Eight national unions announced that they have ratified a first-ever national collective bargaining agreement with the American Red Cross. The unions formed a coalition to address the financial challenges facing Red Cross as well as key workforce issues.
In the new issue of American Educator, Martin J. Blank and Lisa Villarreal explain how more than 150 communities across the country have established community schools to reduce chronic absences due to poor health, decrease disciplinary issues and truancy rates, increase family engagement, expand educational opportunity, and ultimately improve teaching and learning.
The Albert Shanker Institute has released a major report on the state of teacher diversity which shows that, nationally, progress toward greater diversity is being made, but it is quite modest compared with the need for more minority teachers.
A new AFT report finds that teacher development and evaluation systems that are co-designed by teachers; based on agreed-upon teaching standards; assessed in multiple ways; and supported with ongoing training for teachers and evaluators alike are an effective strategy for teachers, administrators and students.
September is Sepsis Awareness Month, and as part of a campaign to educate people about the condition, the Rory Staunton Foundation held its second annual National Forum in Washington, D.C. The AFT is part of the awareness effort.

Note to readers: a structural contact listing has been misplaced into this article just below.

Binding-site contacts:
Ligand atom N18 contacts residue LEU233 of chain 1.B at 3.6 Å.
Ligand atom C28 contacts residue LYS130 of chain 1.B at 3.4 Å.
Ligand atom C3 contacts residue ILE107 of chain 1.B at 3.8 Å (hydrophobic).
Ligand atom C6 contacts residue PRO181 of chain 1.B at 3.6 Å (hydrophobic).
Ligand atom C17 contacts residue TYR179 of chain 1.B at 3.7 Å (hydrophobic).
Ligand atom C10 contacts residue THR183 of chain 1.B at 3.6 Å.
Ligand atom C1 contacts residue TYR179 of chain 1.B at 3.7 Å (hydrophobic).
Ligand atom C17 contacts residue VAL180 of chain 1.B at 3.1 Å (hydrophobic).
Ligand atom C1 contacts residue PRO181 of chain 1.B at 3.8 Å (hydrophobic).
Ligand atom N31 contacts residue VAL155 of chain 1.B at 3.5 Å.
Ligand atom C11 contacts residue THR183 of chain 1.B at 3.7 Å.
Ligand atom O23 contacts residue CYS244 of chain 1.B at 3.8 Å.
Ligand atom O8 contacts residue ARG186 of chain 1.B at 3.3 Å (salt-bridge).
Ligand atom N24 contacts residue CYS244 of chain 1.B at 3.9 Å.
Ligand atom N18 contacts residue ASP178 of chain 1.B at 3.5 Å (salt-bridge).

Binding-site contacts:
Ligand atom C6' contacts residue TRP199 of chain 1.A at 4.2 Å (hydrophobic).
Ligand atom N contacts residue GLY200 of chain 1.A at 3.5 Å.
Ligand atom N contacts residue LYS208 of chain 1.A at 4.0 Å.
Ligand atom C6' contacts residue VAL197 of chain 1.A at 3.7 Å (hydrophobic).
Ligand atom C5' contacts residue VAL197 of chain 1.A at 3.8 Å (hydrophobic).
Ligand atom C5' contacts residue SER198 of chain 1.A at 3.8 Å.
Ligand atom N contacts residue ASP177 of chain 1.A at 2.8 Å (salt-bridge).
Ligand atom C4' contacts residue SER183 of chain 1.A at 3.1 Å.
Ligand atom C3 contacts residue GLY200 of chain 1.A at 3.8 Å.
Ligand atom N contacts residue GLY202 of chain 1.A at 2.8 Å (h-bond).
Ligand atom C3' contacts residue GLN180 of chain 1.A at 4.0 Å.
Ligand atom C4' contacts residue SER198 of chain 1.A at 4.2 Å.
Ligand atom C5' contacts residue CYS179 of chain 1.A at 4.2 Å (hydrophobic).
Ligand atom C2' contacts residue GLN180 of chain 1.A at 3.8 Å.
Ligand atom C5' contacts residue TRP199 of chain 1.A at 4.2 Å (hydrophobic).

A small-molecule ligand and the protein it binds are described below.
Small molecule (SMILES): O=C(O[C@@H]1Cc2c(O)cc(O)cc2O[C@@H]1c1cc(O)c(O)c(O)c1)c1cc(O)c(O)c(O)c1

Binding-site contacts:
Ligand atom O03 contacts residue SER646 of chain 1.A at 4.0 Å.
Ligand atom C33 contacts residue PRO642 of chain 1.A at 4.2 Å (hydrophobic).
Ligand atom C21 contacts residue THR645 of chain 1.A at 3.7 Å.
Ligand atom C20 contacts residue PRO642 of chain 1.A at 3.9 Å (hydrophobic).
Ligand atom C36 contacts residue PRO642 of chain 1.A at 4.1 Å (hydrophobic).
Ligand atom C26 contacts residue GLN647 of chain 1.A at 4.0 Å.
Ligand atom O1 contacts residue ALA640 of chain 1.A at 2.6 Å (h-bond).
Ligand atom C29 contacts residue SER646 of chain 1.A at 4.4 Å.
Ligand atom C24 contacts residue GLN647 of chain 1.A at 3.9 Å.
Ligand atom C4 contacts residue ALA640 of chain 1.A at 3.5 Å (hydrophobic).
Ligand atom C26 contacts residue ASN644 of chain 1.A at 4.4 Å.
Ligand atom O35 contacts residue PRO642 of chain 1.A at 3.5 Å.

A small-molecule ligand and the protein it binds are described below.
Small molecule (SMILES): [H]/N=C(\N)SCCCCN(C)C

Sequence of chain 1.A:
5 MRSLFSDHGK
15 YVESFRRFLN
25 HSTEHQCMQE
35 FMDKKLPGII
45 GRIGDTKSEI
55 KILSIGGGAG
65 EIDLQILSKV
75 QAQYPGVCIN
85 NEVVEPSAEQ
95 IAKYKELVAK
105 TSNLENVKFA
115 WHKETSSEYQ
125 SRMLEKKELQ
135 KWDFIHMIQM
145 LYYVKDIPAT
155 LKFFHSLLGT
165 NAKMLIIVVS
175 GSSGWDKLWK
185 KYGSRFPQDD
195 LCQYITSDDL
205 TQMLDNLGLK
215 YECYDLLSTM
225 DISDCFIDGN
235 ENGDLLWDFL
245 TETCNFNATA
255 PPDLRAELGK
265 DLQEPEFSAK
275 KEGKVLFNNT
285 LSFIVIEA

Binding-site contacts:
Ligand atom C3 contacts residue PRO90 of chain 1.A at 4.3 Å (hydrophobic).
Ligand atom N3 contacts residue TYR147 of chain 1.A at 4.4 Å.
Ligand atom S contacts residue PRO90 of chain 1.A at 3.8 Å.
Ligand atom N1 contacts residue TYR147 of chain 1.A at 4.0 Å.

President Obama announced that his America's College Promise proposal, a guarantee of two years of free community college for any qualified student, is now backed by a new College Promise campaign and an advisory board of 32 education advocates—including AFT President Randi Weingarten.
Our union is our members, and on this Labor Day weekend, I couldn't be prouder of the 1.6 million hardworking nurses, teachers, paraprofessionals, higher education faculty and public employees who work day in and day out to teach our kids, keep our families healthy and improve our communities, AFT President Randi Weingarten says.
Faced with the threat of widespread layoffs of PSRPs, members of the Jefferson County AFT in Alabama responded by coming up with a plan that not only preserved the jobs of all the workers, but also laid the groundwork for well-earned raises.
It's hard to miss the rumble out in Wisconsin: The battle between labor and its union-bashing foes has been loud and long. But for faculty and staff of public colleges and universities, the Wisconsin story is even worse.
The number of debt-free college plans beginning to circulate can be confusing, but the core message is simple: Higher education should be accessible to everyone, regardless of income and without the cost of crippling debt.